Processes of financialisation and marketisation produce collective norms and ideas of public 'common sense, as well as contradictions and schisms. In this context, this research project will consider the possibility of economized disruptions and dissent – disruptions and dissent that emerge within, rather than outside of economization. This can include big or small political moments that bring about radical re-orderings at micro or macro scales. It will contribute to understanding and facilitating the change required to address climate catastrophe and associated socio-political challenges.

Eligibility
  • Applicants from a variety of disciplinary backgrounds are encouraged to apply

Knowledge and skills that will be ranked highly include:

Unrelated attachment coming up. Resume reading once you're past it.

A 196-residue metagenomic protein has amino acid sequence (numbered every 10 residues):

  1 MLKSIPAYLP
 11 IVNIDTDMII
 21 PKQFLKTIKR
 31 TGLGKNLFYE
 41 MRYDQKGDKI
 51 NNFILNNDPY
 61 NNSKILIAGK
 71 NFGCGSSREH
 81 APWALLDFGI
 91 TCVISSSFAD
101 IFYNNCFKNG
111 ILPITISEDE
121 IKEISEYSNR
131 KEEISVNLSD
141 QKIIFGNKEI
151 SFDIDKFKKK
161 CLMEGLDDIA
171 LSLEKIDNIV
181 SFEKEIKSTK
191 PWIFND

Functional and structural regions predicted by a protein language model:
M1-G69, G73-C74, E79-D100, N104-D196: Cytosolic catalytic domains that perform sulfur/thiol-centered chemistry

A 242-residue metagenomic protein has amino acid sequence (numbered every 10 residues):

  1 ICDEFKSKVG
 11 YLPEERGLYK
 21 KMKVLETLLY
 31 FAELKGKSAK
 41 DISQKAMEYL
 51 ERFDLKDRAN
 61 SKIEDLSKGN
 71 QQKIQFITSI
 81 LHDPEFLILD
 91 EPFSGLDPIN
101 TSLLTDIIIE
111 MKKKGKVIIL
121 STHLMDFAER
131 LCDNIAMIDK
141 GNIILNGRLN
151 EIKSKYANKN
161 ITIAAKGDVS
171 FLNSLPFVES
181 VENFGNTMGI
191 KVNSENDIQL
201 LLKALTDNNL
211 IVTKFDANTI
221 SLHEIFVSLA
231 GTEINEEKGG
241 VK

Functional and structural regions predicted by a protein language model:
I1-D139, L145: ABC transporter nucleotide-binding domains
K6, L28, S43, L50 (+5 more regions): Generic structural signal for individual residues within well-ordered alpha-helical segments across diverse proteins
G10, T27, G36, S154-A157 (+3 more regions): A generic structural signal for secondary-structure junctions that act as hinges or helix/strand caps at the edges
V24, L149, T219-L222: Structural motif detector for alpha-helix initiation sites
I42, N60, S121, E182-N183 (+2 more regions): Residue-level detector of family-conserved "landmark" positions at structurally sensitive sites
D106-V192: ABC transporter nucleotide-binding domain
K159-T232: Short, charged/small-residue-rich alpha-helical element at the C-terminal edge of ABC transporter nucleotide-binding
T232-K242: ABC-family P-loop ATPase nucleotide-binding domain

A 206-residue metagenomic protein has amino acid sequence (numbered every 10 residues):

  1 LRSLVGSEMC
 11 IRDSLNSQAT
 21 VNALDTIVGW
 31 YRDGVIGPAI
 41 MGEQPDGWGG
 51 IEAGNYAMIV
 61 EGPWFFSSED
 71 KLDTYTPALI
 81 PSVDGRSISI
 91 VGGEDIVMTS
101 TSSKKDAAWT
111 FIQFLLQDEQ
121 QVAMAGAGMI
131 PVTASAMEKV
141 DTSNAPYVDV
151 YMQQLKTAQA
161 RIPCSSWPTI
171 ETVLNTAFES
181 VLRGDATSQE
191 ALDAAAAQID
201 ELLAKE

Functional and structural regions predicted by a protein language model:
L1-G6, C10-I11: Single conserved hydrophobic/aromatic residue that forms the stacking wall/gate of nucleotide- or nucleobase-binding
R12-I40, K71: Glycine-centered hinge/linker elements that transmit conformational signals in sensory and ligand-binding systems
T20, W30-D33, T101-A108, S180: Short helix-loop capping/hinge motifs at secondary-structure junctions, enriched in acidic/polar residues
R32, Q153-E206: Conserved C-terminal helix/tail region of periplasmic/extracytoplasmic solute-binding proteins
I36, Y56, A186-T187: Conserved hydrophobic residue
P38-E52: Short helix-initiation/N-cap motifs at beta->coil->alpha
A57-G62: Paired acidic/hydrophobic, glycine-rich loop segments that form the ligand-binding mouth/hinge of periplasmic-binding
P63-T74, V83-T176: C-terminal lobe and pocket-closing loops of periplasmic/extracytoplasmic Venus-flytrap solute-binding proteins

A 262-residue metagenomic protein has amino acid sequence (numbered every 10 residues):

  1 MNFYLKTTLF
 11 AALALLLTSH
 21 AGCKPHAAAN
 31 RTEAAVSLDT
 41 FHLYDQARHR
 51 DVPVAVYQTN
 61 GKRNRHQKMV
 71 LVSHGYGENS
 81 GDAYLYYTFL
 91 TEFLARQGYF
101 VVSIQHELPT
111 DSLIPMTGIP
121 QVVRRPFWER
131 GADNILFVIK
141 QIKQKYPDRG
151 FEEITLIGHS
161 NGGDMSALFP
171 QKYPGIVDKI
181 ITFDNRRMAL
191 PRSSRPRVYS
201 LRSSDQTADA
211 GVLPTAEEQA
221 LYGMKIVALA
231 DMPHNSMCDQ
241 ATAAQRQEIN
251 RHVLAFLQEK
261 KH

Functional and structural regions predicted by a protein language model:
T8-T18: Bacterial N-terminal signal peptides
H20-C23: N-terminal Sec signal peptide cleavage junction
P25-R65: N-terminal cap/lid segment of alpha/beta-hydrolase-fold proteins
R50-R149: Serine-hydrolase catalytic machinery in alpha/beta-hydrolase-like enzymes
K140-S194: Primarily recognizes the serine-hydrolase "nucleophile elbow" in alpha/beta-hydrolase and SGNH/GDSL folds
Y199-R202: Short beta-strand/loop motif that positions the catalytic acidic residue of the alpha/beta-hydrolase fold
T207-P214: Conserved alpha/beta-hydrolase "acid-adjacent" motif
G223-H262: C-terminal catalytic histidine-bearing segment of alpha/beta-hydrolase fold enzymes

• Background in human geography
  • Demonstrated capacity in critical thinking
  • Evidence of an ability to understand, apply and critique theory

See the following web page for entry requirements: www.utas.edu.au/research/degrees/what-is-a-research-degree

Application Process

Applicants who require more information or are interested in this specific project should first contact the listed Supervisor. Information and guidance on the application process can be found on the Apply Now website.

Information about scholarships is available on the Scholarships webpage.

More Information

Please contact, Dr Kate Booth for further information.

Closing Date

14th May 2021

Applicants should contact the primary supervisor, and submit their Expression of Interest (EOI) and Application as soon as possible.

The Research Project